As the storage vessel for a wide variety of ions, the vacuole is the main organelle responsible for intracellular ion homeostasis and response to ionic shock. Vacuolar transporters mediate ion homeostasis by regulating ion transport between the vacuole and the cytosol, along with plasma membrane ion transporters that regulate ion influx/efflux between the cytosol and the extracellular environment. The activity of many vacuolar transporters is dependent on the pH gradient across vacuolar membranes generated by the vacuolar H+-ATPase. For instance, the late endosomal transporter Nhx1 confers osmotolerance following acute hypertonic shock [194].

As mentioned above, the vacuole is the major storage site for calcium in yeast. Upon salt shock, the vacuole releases calcium via Yvc1p, resulting in a transient increase in the cytosolic concentration of calcium [160]. Interestingly, Yvc1p is mechanosensitive – it directly responds to mechanical strain. A model by which Yvc1p senses the mechanical strain generated by osmotic shock has been proposed: osmosis draws water from the cytoplasm and the vacuole, and the osmotic pressure across vacuole membranes forces Yvc1p to assume an open conformation [161]. The exact role of transient calcium release from the vacuole in response to osmotic shock remains unclear. Calcium is a major signaling molecule and its release is likely to activate cellular responses that mitigate osmotic shock. Calcium signaling in yeast is facilitated by the Ca2+/calmodulin dependent phosphatase, calcineurin, which activates the Crz1p transcription factor [195]. Crz1p activation leads to increased expression of a battery of 160 or more genes implicated in different processes [196]. These include cell wall synthesis, vesicle transport and lipid/sterol synthesis, showing that Crz1p activates a repertoire of genes that promote cell surface remodeling. Notably, ion transporters such as Ena1p (a plasma membrane Na+/Li+ pump) and Pho89p (a vacuolar Na+/Pi symporter) are also upregulated. Cell-wall remodeling and the increased production of ion transporters may be possible mechanisms for dealing with osmotic stress. Indeed, calcineurin is essential for salt tolerance in yeast, and activated calcineurin confers high tolerance to ion stress by promoting ENA1 expression. This suggests that adaptation to high salt requires the Ca2+/calmodulin/calcineurin signaling pathway [197, 198].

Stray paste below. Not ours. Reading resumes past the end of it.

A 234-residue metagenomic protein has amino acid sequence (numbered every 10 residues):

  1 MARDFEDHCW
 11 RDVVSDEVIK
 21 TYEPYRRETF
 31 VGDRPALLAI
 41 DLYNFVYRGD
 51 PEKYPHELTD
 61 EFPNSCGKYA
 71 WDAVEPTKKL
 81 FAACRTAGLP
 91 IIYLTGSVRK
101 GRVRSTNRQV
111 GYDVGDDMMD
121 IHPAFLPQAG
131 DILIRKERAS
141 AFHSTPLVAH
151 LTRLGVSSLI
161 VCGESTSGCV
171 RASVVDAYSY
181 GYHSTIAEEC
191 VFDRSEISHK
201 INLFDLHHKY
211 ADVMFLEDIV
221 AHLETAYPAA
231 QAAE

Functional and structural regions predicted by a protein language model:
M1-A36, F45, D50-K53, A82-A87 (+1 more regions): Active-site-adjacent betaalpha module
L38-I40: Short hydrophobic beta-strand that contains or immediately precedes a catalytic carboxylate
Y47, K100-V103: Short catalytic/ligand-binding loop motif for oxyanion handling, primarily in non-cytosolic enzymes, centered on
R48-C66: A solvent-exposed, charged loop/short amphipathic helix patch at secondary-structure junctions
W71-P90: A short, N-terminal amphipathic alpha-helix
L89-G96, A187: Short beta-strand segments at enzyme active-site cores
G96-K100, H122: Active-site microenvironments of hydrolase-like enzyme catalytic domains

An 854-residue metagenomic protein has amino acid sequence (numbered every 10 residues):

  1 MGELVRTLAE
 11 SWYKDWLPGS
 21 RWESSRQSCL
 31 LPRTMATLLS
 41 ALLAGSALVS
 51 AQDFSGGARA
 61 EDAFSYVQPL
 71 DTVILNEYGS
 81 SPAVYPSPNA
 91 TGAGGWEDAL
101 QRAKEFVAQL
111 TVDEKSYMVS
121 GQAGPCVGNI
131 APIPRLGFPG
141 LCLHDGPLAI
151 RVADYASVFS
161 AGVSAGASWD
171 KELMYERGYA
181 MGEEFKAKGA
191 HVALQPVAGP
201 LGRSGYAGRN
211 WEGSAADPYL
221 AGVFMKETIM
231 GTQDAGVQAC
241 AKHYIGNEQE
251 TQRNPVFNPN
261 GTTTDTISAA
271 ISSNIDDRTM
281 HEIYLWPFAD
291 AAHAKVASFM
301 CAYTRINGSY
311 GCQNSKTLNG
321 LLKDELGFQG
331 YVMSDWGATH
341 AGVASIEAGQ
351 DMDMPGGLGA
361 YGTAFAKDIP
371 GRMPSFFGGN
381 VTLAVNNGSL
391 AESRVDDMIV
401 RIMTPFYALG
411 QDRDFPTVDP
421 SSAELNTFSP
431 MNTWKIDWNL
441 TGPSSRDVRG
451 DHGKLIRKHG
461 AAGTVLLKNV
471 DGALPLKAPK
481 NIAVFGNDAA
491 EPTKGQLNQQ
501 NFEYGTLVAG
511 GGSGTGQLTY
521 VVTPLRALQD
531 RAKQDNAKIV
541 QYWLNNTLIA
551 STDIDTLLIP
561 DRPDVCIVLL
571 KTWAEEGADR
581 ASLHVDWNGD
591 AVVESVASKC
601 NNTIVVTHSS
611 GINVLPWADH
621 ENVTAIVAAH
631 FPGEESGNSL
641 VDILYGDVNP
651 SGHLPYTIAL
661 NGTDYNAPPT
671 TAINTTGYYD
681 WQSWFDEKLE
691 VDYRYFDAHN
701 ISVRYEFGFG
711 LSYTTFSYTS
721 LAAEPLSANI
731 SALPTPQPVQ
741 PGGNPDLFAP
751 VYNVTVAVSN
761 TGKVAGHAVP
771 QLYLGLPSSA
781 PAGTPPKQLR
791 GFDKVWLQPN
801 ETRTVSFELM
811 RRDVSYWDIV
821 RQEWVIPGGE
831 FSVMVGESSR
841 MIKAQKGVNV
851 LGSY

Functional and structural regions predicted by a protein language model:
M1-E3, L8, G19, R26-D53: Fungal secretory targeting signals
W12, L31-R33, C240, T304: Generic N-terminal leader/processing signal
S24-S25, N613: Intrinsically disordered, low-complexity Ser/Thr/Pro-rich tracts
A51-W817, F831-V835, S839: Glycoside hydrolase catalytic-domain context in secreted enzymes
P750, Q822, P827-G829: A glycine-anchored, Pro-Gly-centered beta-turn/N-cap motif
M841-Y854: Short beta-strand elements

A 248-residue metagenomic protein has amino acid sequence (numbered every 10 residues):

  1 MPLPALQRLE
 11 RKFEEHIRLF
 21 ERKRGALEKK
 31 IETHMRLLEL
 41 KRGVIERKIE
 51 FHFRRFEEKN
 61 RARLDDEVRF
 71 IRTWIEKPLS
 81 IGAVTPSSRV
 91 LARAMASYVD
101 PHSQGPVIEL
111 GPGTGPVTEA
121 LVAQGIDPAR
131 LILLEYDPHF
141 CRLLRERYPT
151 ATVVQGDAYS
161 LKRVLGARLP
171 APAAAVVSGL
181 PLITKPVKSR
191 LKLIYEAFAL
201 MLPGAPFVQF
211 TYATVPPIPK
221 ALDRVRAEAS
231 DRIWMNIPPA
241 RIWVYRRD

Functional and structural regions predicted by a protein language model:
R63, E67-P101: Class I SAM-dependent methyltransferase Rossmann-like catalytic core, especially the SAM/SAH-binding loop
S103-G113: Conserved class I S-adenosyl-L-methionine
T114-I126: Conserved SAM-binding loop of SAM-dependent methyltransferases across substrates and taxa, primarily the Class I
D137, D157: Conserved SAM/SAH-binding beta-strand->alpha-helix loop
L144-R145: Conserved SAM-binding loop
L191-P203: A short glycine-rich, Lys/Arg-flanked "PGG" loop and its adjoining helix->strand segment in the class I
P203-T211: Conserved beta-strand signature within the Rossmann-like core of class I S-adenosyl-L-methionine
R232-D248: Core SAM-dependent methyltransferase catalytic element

The acute vacuolar response to osmotic shock involves a rapid and transient 20-fold increase in PI3,5P2 levels, and requires the activation of the Fab1 lipid kinase by Vac7p [17] and the Vac14p-Fig4p complex [19, 199]. Interestingly, PtdIns[3,5]P2 levels are only readily detectable after subjecting cells to an even though an inability to produce PI3,5P2 leads to constitutive defects in vacuolar morphology. This rise in cellular PI3,5P2 is a transient response that is necessary for the decrease in vacuolar volume in response to osmotic shock. Normal vacuole volume and morphology are restored as levels of PI3,5P2 drop back to basal levels, and both the rise and fall of PI3,5P2 levels are dependent on the PI3,5P2-phosphatase, Fig4p [200]. The rise in PtdIns[3,5]P2 may also regulate channels that extrude ions, osmolytes and water from the vacuole [18, 201]. These results suggest that presence of size and for changes in vacuolar morphology in response to stress.